Track Day Potential: Renault Spec Racers

This seller has a total of three Renault spec racers to choose from, all hiding out in what looks like a fairly idyllic shop setting north of Boston. The listing provides photos of vintage spec race cars in differing grades of completion, from one that looks ready to roll, another that is intact but tired, and a third that is just a naked frame at the moment (but it looks like the bodywork is included). These were a big deal when introduced, as Renault partnered directly with the SCCA to provide an affordable, turnkey race car for track day enthusiasts. Find the trio here on craigslist, with the best car listed for $7,899.

The idea of a spec racer package has long found favor with enthusiasts who have enough cash to go racing on the weekends, but have to rely on their own ingenuity to build a proper track car. An article from the early 1980s cites the rising cost of racing, so it’s clearly been a problem for some time – at least at that point, however, manufacturers like Renault were still willing to provide a turnkey car, complete with engine and transmission, to the would-be racer for $10,000. Try doing that today; you can’t. Still, using an inflation calculator, it shows us that the Renault would cost $25,000 to buy in 2021, which is still a decent chunk of change for someone whose professional calling isn’t becoming the next Niki Lauda.

This is the most complete of the three cars offered, and the one with the $7,899 asking price. The white car above, which looks pretty complete to me, is likely what the price of $6,745 is in reference to at the top of the listing. The white car also has emblems on the sides and the back indicating its driver trained at the Hawaii International Racing School, which is yet another reminder I should have become a stock broker and/or lawyer, instead of pushing words for a living. Anyway, no word on the actual racing history of these spec racers, but given the proximity Haverhill, Mass. has to both Lime Rock and NHIS, I’m sure someone enjoyed these turnkey track cars on New England’s best road courses.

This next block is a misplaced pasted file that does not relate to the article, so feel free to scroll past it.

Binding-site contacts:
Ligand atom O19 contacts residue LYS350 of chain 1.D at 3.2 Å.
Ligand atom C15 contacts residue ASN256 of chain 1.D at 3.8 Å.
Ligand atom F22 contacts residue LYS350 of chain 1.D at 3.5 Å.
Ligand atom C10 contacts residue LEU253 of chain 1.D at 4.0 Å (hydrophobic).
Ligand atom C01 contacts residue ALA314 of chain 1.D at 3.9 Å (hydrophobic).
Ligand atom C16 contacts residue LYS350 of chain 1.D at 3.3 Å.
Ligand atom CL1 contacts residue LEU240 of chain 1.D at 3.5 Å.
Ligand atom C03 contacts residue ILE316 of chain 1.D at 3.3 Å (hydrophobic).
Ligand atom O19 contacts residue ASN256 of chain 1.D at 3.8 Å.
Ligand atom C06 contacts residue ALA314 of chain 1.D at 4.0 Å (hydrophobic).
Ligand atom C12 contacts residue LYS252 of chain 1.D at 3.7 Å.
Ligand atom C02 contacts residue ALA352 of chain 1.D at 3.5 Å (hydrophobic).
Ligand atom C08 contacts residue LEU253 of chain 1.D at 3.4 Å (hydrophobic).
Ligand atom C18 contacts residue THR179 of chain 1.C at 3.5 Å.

This, I’m guessing, is the neediest of the three, and while there is some loose bodywork included in the photos, it looks like it belongs to the $6,745 car. Regardless, the seller doesn’t include any pricing for this one, or what its status is in terms of running gear. The listing mentions there’s an extra Renault engine and some parts included, which seems to suggest these never lost their Renault-sourced running gear, amounting to a 1.7L inline four making 85 b.h.p. and 108 lb-ft of torque in a car that weighed 1,300 lbs. with driver and fuel. Your opinions of what sufficient horsepower looks like notwithstanding, I would love to participate in a spec racing series someday, but make mine an ACR-equipped Dodge Neon.

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  1. DayDreamBeliever Member

    The Renault drivelines have been updated to Ford power.

    How much would have to be expended to bring even the best of the three to current spec would be a challenge to determine, unless someone happens to be extremely familiar with these cars.

    There may be a way to race one without updating the driveline, even as a vintage racer?

    Like 2
    • Steve R

      It could also be run at open track days, such as NASA, which is popular in the west coast. That organizations like that were created to help keep costs in check. Since the majority of cars in any class aren’t competitive, the ability to access track time at a reasonable cost is appealing to many.